I started Portland with Burgerville, partially because I wanted a Colossal Cheeseburger (they aren’t really colossal) for the road, but mostly because I needed to use a bathroom and the Beaverton location is sort of on the way between downtown, where the Bolt Bus dropped me off from Seattle and my mom picked me up, and her place at the coast. I was chided for not getting the seasonal chocolate hazelnut shake and I still regret it. Burgerville spread rules so hard they’ve jarred it.
Posts tagged ‘Beaver State of Mind’
Because I enjoy generalizing and like seeing the world through my own experiences, I have no problem stating that Oregonians don’t really eat seafood. Not natives anyway. And Dungeness crab aside, local bounties don’t get their due either. You’ve probably had Washington oysters, maybe northern Californian (even in Seattle, some Humboldt Bay bivalves float their way onto menus) but do you even hear about Oregon oysters? I don’t. I don’t even know why.
Regional chain Mo’s and its famous thick, buttery clam chowder is probably the only coastal restaurant with name recognition. And this treatment from the Sterns in Saveur a few years ago is the only food-focused article on the area that I can recall seeing in recent history. It’s strange how so much coastal food is overpriced and geriatric and ‘90s continental crusted in hazelnuts. I just wanted to eat fresh fish, which is how I ended up coercing my mom and stepdude 75 miles from where I was staying in Nehalem, and my sister and her husband (even after a decade, brother-in-law sounds weird) 120 miles from their base in Eugene to Local Ocean Seafoods in Lincoln City for a belated Christmas dinner. (Yep, it’s now April–I’m determined to rein 2016 back in.)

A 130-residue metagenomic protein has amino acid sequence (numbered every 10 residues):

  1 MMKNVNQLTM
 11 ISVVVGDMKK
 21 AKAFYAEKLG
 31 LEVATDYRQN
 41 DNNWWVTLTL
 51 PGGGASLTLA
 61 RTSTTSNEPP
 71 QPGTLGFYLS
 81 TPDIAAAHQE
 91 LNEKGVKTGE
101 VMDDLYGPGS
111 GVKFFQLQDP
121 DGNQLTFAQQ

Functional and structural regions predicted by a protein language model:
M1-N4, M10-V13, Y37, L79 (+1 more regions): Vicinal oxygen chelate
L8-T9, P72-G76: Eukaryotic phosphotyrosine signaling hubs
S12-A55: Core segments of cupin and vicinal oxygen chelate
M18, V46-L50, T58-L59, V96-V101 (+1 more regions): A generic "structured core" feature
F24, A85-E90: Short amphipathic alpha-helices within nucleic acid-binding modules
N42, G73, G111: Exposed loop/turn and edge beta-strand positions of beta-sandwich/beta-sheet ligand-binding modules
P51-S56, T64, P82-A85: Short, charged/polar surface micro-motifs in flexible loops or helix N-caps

I post sporadically enough that I can’t imagine anyone wondering about a few days or even a week of quietude. But just in case, I have been soaking up the pre-Portlandia Northwest and avoiding the blizzard while getting rained on daily.
Goths schlumping along 82nd Avenue across from the Sizzler was my favorite Portland image as of yesterday afternoon.
And then I found out that Fred Meyer, the best regional grocery store ever, had a bar occupied by youths at all hours, so that caught my fancy.
Only two more days left of this.